The department could not be said to be engaged in operations that were governmental or administrative in character. By Section 2(2) of the Act, it is clear that the exercise and performance of the powers of any department acting on behalf of the Government shall, for the purposes of the Act, unless a contrary intention appears, be deemed to be the trade or business of the department. The definition clearly does not exclude workmen employed by the departments of the Government. No contrary intention has been pointed out as would exclude an employee under the Public Works Department from the definition when it satisfied the other conditions of the definition. On the contrary. from Schedule II it would appear that a person engaged in the construction, maintenance, repair or demolition of any building of a specified height could always be considered a workman. The department was required to keep an office from where amongst other businesses their activities could be conducted. The deceased was employed as a chowkidar in this office and he was required to be present there even during the night. This was for the purpose of protecting the property and the office from unwarranted interference from trespassers, burglars and from other elements. The office kept by the Public Works Department was for the purpose of their trade and business. We hold that the deceased was employed for the purpose of departmental business as envisaged in the definition of 'workman' under Section 2(1)(n) of the Workmen's Compensation Act.
8. Under Item (viii) of Schedule II of the Workmen's Compensation Act unless the employment was in the construction, maintenance, repair or demolition of any building as specified in Clause (a) beneath it, he would not be a workman. The trial Court considered the case only insofar as the question whether or not the deceased was employed in the construction, repair or demolition of the building was concerned. It lost sight of the fact that if the employee was engaged for maintenance of the building then too he would be a workman within the meaning of cl.(n) of 2(1) of the Act. The word, 'maintain' has been explained in Black's Law Dictionary, Fourth Edition, thus:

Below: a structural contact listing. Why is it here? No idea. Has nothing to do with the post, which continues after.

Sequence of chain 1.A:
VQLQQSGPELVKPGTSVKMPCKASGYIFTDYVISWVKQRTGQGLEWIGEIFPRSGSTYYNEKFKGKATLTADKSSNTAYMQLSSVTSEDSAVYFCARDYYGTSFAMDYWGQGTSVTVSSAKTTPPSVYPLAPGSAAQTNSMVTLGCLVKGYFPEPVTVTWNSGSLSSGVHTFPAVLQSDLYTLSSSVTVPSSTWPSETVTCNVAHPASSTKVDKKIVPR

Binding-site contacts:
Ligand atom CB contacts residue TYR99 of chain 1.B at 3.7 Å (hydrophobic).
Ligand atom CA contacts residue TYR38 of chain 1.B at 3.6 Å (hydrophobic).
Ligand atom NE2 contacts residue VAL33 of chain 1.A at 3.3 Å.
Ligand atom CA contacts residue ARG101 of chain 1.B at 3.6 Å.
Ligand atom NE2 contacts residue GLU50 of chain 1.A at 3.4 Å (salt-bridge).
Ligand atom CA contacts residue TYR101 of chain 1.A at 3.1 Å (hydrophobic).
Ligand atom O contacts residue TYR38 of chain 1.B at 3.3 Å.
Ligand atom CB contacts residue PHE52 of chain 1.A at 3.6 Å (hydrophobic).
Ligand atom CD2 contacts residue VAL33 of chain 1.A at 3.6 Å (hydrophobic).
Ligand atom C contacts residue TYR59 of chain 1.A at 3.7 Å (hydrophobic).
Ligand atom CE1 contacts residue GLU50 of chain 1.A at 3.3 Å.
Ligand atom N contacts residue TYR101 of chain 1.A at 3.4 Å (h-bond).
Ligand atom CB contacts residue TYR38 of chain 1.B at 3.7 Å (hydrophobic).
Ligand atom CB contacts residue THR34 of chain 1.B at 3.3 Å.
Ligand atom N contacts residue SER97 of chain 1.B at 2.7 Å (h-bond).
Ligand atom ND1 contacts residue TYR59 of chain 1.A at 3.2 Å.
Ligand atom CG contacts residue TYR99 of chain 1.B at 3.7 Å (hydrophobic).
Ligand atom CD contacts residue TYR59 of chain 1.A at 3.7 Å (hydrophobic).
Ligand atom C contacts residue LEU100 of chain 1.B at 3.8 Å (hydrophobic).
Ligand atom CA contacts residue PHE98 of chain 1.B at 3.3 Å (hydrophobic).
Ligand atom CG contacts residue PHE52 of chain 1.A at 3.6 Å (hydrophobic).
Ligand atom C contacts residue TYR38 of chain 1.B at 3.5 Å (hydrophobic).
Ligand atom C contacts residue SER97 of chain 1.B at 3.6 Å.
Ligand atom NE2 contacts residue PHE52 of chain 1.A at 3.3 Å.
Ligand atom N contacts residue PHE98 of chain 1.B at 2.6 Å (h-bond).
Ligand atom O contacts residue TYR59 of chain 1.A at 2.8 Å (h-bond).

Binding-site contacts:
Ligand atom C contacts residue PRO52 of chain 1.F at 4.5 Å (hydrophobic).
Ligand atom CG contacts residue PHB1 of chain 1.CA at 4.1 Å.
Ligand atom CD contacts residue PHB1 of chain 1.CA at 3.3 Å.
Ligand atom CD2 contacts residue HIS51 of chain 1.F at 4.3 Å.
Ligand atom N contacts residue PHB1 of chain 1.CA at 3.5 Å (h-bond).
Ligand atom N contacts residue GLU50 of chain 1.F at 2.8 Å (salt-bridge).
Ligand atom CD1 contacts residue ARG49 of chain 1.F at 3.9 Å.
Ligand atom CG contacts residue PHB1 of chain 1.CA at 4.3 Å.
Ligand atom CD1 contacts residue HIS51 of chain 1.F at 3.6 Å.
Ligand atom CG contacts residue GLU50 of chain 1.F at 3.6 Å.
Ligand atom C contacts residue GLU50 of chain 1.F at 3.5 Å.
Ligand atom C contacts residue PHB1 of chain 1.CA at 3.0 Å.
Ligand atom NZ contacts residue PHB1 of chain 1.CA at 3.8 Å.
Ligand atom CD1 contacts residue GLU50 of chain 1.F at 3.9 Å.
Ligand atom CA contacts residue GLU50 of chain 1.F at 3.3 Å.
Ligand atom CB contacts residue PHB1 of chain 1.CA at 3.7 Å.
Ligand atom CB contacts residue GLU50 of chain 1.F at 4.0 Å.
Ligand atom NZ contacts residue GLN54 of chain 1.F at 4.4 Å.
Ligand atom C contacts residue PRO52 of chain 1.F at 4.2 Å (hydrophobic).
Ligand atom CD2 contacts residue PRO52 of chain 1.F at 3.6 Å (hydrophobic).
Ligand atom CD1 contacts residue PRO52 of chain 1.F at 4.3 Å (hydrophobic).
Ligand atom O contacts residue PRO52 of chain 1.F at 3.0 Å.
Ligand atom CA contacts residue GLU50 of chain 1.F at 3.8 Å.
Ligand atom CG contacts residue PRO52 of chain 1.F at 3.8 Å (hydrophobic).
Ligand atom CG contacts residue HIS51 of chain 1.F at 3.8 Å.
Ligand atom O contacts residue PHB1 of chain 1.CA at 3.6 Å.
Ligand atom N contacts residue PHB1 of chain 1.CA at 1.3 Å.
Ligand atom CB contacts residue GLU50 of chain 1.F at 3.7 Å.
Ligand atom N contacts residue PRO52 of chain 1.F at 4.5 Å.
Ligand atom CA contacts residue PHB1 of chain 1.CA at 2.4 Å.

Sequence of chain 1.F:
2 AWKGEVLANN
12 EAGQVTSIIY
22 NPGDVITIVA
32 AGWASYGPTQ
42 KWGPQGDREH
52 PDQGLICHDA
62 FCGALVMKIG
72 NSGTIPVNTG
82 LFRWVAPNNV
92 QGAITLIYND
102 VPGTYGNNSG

Maintain, as its structure indicates, signifies literarilly to hold by the hand.
It is variously defined as acts of repairs and other acts to prevent a decline, lapse of cessation from existing state or condition ; bear the expense of: carry on, commence; continue; furnish means for subsistence or existence of hold; hold or keep in an existing state or condition, hold, or preserve in any particular state or condition, keep, keep from change, keep from falling, declining, or ceasing, keep in existence or continuance, keep in force, keep in good order, keep in proper condition, keep in repair, keep up,preserve, preserve from lapse, decline, failure, or cessation, provide for, rebuild, repair,replace, supply with means of support, supply of what is needed, support, sustain, uphold. Negatively stated, it is defined as not to lose or surrender, not to suffer or fail or decline.. ... ... ...
To 'maintain an airport' is to keep it in state of efficiency for the furnishing of those facilities and the rediness of those services which air transportation and communication demand. Concordia-Arrow Flying Service Corporation v. City of Concordia 131 Kan. 247, 289p. 955 at p. 957.
9. The functions of a watchman are such as enjoin him to maintain the building inasmuch as he is required to keep it going and to preserve it against unwarranted interferences from unauthorised persons and from cattle nuisance. He wasalso required to keep it clean by sweeping the premises and by dusting it. He was thus engaged in the upkeep of the office for the purpose of keeping it in efficient state and his services were indispensable for maintenance of the office. It has been pointed out that even some cash was kept in the office and, therefore, he was there to guard it. All these services would undoubtedly show that he was engaged in the maintenance of the office. He had not been murdered for any private reasons but he suffered death while trying to maintain the building in the course of his duty. In our opinion, the services rendered by him would be for the maintenance of the office and building and thus construed, he was a 'workman' as defined under the Act and we hold so.
10. It has lastly been contended that the murder could not be construed as an accident from the point of view of the Workmen's Compensation Act. In Nisbet v. Rayne and Burn  2 KBD 689, the matter was considered by the Court of Appeal and it was held that the murder was an 'accident' from the point of view of the person who suffered from it. It was an unlooked for mishap or untoward event which was not expected or designed. The word 'accident' excludes the idea of wilful and intentional act but as explained in Nisbet's case (supra), the phrase ought to be held to include murder as it was an accidental happening so far as the workman was concerned.
11. We would, therefore, allow the appeal and set aside the order of the Commissioner under the Workmen's Compensation Act and allow the claim of the workman to the extent of Rs. 6,000 plus interest at the rate of Rs. 6 per cent per annum from the date it fell due under Section 4 of the Act, with costs throughout. Since the employers had defaulted as they had not paid the amount when it fell due, the appellants are also entitled to a penalty under Section 4A of the Workmen's Compensation Act, In the circumstances of the case, we determine the penalty at Rs. 200. We order accordingly. Counsel's fee Rs. 100 if certified.